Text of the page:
Brandon Webb is throwing for AZ tonight, and apparently that information is brought to us by Ricoh. Remember folks, when you’re done using their printer toner, be sure to throw your spent cartridges in Ricoh tubs. And there goes half our audience.

Former New York/Boston/decent player Tony Clark is at first base for the D-Backs, and he snags Reyes’ sharp grounder on the first pitch (shocker) for a 3U start to the game. Somewhere Rob Russell cackles in the distance. Next up is the aforetrashed Matsui, who Ted Robinson proclaims has “entered the Cedeño zone” at Shea, and that’s a great phrase. I may start using that at work for employees in bad standing with us obnoxious management types.

Matsui doubles into the corner. Baseball is a stupid game.

Beltran walks, Floyd doubles. 2-0, and that’s how it stands after the top of the inning. Glavine has as much run support as he has seen in plenty of starts. Throw strikes, Tom.

Glavine walks the first batter. Why do I do that?

It took 29 minutes from the start of the telecast, but they just showed a clip of the Diamondbacks winning the World Series in 2001. Didn’t see that coming, did you? It was actually interesting to see Randy Johnson and Curt Schilling buddying up and hoisting the trophy. How times have changed since then; from teammates and a powerful 1-2 combo to just two guys I wish would go away for a while.

Tony Clark’s numbers on the year so far: 96 games, .323/22/68 with a .370 OBP. Did anyone on the east coast know he was back from the crap heap? You know any team that could use a 1B with those numbers? Glavine’s walk doesn’t come back to haunt him, though. 2-0 after one.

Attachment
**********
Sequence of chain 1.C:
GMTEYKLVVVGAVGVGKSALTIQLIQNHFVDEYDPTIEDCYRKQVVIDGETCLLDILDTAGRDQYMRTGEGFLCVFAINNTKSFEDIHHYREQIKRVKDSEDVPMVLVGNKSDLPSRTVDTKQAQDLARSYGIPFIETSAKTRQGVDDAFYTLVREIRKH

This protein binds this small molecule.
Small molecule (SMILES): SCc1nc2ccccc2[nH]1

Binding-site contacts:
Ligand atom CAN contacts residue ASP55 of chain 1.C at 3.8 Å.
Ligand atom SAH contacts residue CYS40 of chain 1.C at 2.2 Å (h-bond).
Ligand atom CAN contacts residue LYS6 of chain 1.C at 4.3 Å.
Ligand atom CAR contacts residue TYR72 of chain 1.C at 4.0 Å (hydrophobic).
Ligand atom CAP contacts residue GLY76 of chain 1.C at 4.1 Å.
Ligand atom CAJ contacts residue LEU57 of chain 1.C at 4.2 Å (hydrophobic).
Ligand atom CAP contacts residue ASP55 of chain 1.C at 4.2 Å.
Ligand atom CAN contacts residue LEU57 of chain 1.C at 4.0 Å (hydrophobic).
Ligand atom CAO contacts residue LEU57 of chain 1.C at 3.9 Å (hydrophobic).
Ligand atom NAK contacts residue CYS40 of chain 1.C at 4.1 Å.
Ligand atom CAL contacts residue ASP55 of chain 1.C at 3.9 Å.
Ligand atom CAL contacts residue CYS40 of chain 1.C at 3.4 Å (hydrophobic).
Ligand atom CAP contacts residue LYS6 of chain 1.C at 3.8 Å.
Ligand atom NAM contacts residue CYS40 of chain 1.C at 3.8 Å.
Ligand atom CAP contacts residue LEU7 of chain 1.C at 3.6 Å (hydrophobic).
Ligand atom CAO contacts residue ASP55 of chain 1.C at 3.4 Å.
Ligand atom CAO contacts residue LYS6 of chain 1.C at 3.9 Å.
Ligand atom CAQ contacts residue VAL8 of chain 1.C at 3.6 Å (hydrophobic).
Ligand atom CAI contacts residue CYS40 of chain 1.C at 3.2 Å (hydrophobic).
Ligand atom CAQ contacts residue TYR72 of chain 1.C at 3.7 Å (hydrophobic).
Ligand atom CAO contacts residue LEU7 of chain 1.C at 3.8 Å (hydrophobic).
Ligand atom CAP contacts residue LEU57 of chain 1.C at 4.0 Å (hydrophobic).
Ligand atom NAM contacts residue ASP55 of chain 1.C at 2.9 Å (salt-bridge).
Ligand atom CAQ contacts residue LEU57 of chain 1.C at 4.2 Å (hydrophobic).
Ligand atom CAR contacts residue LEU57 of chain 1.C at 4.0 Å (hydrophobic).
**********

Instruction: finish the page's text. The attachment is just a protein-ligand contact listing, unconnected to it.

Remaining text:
The Mets go down in order in the second, but they start off the bottom of the inning with a fantastic scoop by Jacobs at first to save a more fantastic diving stop play by David Wright. Holy hell. I could watch that play a few times. 2-0 after two.

Beltran walks again, steals second, and takes third on a ball in the dirt. His quad must be doing much better, as his baserunning is definitely starting to resume the form of the guy they signed last winter. The power numbers are still off, but you have to feel they’ll come, and in the meantime, he’s helping this team get more dangerous on the paths by the day. Nothing doing, though. 2-0 after three.

Victor Diaz becomes the first strikeout victim for Webb. If it sounds like the announcers are pronouncing his name “Victor D.H.,” it’s because they are. He just had a lost weekend in right field like some of my weekends in New Orleans. The kid can hit, but when you could describe your outfield instincts as “pensive,” you end up costing your team out there. Now here's Mike DiFelice, giving Ramon Castro a day off and giving Mike Piazza a chance to look fast by comparison. Troy Glaus lost the ball inside his uniform, felt himself up, found the ball, and threw DiFelice out by ten steps.

Matsui looked awkward but made his first play cleanly; he booted the second one but recovered in time to get the out. I predict the next one hits a retiree in the chest. 2-0 after four.

Whoa. Jose Reyes just hit a bomb to right. Three-zip. Not that we want him swinging for it, but man, that’s just gravy. Now Beltran is in a race with the pitcher to touch first, and he definitely seems to have pulled off when it looked like (a) Webb had the out by a step, and (b) a collision might ensue. Anyone who blames him hasn’t broken their face in the last few weeks.

Glavine has allowed one hit and no runs through five innings. I believe right now he is about nine innings from having his option for next year kick in. I may just have jinxed one of these outcomes. 3-0 after five.